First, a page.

By Pavel Kutsevol, policy officer
On Tuesday, the Belarusian KGB descended on the apartments and offices of at least 159 friends and family of political prisoners in a “massive security raid.” At least 100 people were interrogated and at least 26 were arrested on politically motivated charges.
Such political charges are standard fare in Belarus, ranging from petty hooliganism to “involvement in extremist groups” and “financing extremist activities.” These are what the authoritarian regime of Alexander Lukashenko uses to crack down on the opposition.
Among those detained was Maryna Adamovich, the wife of Mikola Statkevich, who ran for president in 2010 and has since been in prison for doing so.
Barys Khamaida, a 76-year-old activist, has also been detained. Earlier this month, the KGB also arrested members of a musical band whose song had become a 2020 protest anthem. The band members were forced to apologize on camera — a tactic intended to humiliate them.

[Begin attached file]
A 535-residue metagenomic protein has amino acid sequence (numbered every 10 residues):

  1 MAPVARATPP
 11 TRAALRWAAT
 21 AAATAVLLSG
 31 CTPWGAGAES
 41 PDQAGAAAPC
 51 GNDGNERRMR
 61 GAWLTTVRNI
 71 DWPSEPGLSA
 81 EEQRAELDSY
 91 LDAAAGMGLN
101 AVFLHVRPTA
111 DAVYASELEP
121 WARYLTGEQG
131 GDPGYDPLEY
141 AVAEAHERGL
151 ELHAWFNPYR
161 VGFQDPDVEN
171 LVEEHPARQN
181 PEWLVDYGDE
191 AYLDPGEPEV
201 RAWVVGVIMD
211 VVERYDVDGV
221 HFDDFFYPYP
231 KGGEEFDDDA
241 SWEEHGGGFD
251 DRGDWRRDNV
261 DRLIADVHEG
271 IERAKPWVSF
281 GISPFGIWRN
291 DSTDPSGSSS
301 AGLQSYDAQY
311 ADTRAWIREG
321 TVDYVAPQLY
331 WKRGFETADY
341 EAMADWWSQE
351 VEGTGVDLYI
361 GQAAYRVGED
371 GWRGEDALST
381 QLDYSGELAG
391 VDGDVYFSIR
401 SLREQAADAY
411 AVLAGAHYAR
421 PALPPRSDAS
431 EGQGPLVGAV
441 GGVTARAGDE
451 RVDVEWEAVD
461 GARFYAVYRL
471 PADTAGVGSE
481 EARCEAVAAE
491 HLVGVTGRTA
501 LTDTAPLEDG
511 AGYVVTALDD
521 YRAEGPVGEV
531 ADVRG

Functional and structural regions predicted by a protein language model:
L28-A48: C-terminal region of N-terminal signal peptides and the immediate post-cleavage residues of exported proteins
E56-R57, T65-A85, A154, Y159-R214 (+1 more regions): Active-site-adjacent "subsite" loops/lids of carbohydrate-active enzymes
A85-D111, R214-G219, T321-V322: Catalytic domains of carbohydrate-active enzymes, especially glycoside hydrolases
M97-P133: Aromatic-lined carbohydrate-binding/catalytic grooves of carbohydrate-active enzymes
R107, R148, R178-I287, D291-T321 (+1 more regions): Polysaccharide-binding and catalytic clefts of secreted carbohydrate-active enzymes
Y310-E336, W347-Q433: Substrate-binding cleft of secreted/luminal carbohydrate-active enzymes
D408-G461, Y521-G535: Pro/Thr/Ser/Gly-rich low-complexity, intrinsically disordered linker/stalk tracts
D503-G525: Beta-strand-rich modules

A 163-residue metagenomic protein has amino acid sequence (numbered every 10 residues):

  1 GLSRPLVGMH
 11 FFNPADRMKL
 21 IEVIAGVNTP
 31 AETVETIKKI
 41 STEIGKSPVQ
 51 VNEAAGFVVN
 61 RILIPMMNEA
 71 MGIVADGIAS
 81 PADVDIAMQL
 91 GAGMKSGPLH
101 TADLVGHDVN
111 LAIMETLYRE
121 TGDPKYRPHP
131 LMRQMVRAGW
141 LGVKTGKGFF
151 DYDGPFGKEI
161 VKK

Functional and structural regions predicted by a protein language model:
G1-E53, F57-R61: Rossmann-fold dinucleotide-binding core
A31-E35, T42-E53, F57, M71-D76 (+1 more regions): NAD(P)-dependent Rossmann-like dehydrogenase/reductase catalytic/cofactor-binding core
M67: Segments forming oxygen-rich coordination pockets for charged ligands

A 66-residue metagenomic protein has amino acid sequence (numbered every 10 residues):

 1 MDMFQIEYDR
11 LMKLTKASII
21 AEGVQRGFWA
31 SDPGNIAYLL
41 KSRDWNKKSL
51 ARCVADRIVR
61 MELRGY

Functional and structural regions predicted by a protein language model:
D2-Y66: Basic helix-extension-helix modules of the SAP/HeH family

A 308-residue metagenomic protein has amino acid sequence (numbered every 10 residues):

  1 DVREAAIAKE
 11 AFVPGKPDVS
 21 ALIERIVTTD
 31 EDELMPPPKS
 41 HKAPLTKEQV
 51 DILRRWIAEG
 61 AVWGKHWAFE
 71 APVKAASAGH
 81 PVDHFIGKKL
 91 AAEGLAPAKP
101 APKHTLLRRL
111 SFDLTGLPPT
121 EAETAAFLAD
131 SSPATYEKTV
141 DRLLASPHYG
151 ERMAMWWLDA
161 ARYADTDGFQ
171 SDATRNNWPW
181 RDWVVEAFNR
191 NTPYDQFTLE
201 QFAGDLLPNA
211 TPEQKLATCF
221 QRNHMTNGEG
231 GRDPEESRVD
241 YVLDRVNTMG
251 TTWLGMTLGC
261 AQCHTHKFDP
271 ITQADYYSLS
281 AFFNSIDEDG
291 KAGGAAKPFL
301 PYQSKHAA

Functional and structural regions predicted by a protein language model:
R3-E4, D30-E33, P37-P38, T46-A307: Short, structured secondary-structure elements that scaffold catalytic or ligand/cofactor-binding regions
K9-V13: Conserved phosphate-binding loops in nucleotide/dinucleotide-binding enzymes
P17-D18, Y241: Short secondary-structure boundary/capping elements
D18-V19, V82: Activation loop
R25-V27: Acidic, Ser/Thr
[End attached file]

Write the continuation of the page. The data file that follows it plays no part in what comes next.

That Lukashenko goes after the families of those who have dared to criticize his government underscores the lengths he will go to in order to eliminate any opposition to his rule.
And it gets worse. Political prisoners are beginning to die behind bars. Earlier this month, Vadzim Hrasko, a 50-year-old who was serving a three-year term for donating to opposition causes, became the fourth to die in custody, reportedly of pneumonia, in Vitebsk colony Number Three.
“Vadzim Khrasko is yet another political prisoner who died in a penal colony, due to inadequate medical care,” Peter Stano, lead spokesperson for the external affairs of the European Union, wrote on X. “The regime is fully responsible for the health and safety of prisoners. The EU demands the immediate and unconditional release of all political prisoners.”